Managing the responsibilities of being a student-athlete

Honorable Mention, Sports Writing


Being a student athlete is hard work — it’s like having two jobs. 

In fact, it really is two jobs. Student athletes have to keep up with their schoolwork and do well in their sport. Each activity can be challenging by itself. Doing both means double the effort.

“I spend two-to-three hours practicing for sports,” said senior Christopher Moreida, captain and quarterback of the varsity football team. “I struggle because I get home late and have less time to do school work.”

Hillary Castillo, a junior and a member of the girls’ tennis team, said being a student athlete is hard because she has to manage her time between school and sports. “I try to get my work done in school hours if not after practice,” she said.

While student athletes may find the balance difficult, they say it’s worth the effort because of the release sports can provide.

“I use sports to forget about school for a few hours,” Moreida said.

Castillo said she uses tennis as a way to “get out” and distract herself from things going on in her life, including school.

But just as important, they say, student athletes play because it’s fun.

Student athletes say they know they need extra support to succeed because of how stressful school and sports can get.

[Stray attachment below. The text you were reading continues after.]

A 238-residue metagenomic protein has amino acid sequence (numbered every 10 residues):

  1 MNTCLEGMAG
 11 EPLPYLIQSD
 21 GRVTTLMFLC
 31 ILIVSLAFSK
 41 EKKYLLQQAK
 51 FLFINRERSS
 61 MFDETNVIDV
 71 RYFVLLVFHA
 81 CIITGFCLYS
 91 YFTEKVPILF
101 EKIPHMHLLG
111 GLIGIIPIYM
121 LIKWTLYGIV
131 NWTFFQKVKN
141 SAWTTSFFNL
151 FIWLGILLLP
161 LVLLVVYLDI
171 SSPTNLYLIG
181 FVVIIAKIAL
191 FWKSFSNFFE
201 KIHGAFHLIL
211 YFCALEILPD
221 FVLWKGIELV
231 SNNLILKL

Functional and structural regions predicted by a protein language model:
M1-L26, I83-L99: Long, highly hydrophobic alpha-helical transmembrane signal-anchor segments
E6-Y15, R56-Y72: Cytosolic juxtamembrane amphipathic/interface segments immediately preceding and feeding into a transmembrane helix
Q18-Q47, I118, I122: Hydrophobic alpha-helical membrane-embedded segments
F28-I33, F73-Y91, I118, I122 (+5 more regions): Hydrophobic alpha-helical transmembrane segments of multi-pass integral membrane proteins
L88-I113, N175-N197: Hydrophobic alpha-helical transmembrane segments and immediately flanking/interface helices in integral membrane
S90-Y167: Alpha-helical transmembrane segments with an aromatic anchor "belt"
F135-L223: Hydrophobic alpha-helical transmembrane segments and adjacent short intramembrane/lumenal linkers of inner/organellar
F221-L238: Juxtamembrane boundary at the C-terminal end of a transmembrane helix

Senior Donovan Phan, a varsity football player, said, “I would ask for help from my friends, coaches or teachers.” And they responded. Teachers tutored at lunch and after school, Phan said. Friends helped with notes and letting him know when work is due. And coaches were flexible about being late to practice when he had study hall or some other conflict that affected his grades.

Deryk Hudson, Richmond High’s athletic director as well as an art teacher and baseball coach, said there are approximately 300 student athletes at Richmond High.

“ I have just one word and it’s sacrifice,” Mr. Hudson said, “Sacrifice is when you give up something for something greater at the moment… You have to make sacrifices in order to be successful in anything.”

This story was an honoree in the 2020 Lesher Awards competition.